As for the "extra" powder used, that argument is kind of silly in my opinion since on average we are talking about a difference in powder charge of around 4-5 grains more for the .280AI using the same powder. Seeing as how there are 7000 grains in one pound of powder the real difference in how far a pound will get you is virtually the same. So as an example a using a max charge of IMR4831 under a 140gr Accubond will net you about 125 rounds at 56 grains in a .280, and will get you 116 or so in a .280AI at a max charge of 60 grains. The difference in velocity between the two loaded to max is roughly 150fps by the way.

35 Whelen
February 24, 2011, 10:48 PM
Actually it isn't an "argument" on my part. Like I said, I have nothing against improved chamberings. Just soliciting opinions, making conversation.

The difference in velocity between the two loaded to max is roughly 150fps by the way.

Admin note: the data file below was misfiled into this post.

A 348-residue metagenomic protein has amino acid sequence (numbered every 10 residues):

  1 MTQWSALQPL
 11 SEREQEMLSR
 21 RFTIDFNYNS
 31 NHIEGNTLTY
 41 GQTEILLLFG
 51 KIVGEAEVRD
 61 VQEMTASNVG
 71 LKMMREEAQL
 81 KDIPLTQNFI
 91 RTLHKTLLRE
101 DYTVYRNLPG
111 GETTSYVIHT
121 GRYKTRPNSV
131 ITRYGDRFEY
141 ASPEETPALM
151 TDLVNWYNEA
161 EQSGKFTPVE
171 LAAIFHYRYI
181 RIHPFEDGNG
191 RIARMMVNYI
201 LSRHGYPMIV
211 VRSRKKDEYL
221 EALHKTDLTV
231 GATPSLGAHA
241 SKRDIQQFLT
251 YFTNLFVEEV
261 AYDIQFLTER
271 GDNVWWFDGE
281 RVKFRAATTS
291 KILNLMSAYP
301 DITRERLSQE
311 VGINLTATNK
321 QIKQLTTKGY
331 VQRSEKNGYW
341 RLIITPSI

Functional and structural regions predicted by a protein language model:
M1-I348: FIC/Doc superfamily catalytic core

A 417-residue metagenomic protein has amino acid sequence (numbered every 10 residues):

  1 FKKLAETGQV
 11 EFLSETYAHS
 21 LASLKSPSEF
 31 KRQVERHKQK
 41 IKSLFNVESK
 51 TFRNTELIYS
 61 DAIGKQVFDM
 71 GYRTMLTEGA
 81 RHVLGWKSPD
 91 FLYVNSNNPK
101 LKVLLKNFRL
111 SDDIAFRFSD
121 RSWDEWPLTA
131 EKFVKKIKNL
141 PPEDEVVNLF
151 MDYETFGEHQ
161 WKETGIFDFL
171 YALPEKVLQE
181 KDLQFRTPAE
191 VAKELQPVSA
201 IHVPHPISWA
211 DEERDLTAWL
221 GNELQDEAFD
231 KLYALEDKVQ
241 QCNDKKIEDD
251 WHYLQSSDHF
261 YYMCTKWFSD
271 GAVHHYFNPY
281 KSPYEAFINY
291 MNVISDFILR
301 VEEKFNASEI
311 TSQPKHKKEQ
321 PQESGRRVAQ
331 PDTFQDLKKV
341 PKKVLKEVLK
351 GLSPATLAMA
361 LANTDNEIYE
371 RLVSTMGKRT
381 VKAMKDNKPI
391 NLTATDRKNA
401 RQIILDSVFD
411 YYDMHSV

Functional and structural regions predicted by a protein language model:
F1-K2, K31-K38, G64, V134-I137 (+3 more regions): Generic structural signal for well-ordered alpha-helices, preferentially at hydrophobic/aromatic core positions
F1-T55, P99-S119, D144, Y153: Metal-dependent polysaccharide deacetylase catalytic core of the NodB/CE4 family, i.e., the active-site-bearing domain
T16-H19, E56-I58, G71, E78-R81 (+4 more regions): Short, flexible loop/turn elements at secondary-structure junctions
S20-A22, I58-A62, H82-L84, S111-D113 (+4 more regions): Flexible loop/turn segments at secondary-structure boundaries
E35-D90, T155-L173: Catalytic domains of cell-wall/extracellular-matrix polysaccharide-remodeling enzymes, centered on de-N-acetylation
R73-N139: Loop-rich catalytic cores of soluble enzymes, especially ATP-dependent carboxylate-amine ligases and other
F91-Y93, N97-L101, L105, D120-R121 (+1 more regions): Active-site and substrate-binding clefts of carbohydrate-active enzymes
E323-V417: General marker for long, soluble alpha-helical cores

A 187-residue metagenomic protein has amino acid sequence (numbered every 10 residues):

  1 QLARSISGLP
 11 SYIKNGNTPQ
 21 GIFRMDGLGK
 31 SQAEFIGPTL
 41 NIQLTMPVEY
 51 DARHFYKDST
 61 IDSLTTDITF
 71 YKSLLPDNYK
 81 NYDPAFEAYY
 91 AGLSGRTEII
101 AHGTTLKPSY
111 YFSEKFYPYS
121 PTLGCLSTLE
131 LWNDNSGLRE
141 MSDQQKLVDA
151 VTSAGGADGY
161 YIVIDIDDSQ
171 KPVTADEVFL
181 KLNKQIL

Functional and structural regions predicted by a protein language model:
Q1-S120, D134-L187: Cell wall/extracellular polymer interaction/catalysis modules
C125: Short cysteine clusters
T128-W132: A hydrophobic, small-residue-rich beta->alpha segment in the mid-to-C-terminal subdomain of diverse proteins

After my initial post I went to the Nosler website to look at their data for the AI. I was surprised to see they use a 26" barrel. I used to chronograph my particular load (55.5 grs. IMR4831; 160 gr. Partition) for my particular 280 (old Ruger 77 re-chambered FROM a 7x57) everytime I sighted it in for hunting season. But the velocities were boringly consistent year after year no matter the lot of powder, so I haven't checked in it a 4 or 5 years. Without going to the shop and referring to my load log, the slowest reading I recall was 2910 fps, the fastest wouldn't have been too much more. The crazy thing is, the barrel is only 22". Wish I had some way of know what the velocity of my load in my rifle would be out of a 26" tube, or what Noslers velocities with th AI would have been out of a 22". Certainly that 150 fps difference would have been much less. I find it interesting how rifles can be so individual when it comes to handloading and obtained velocities.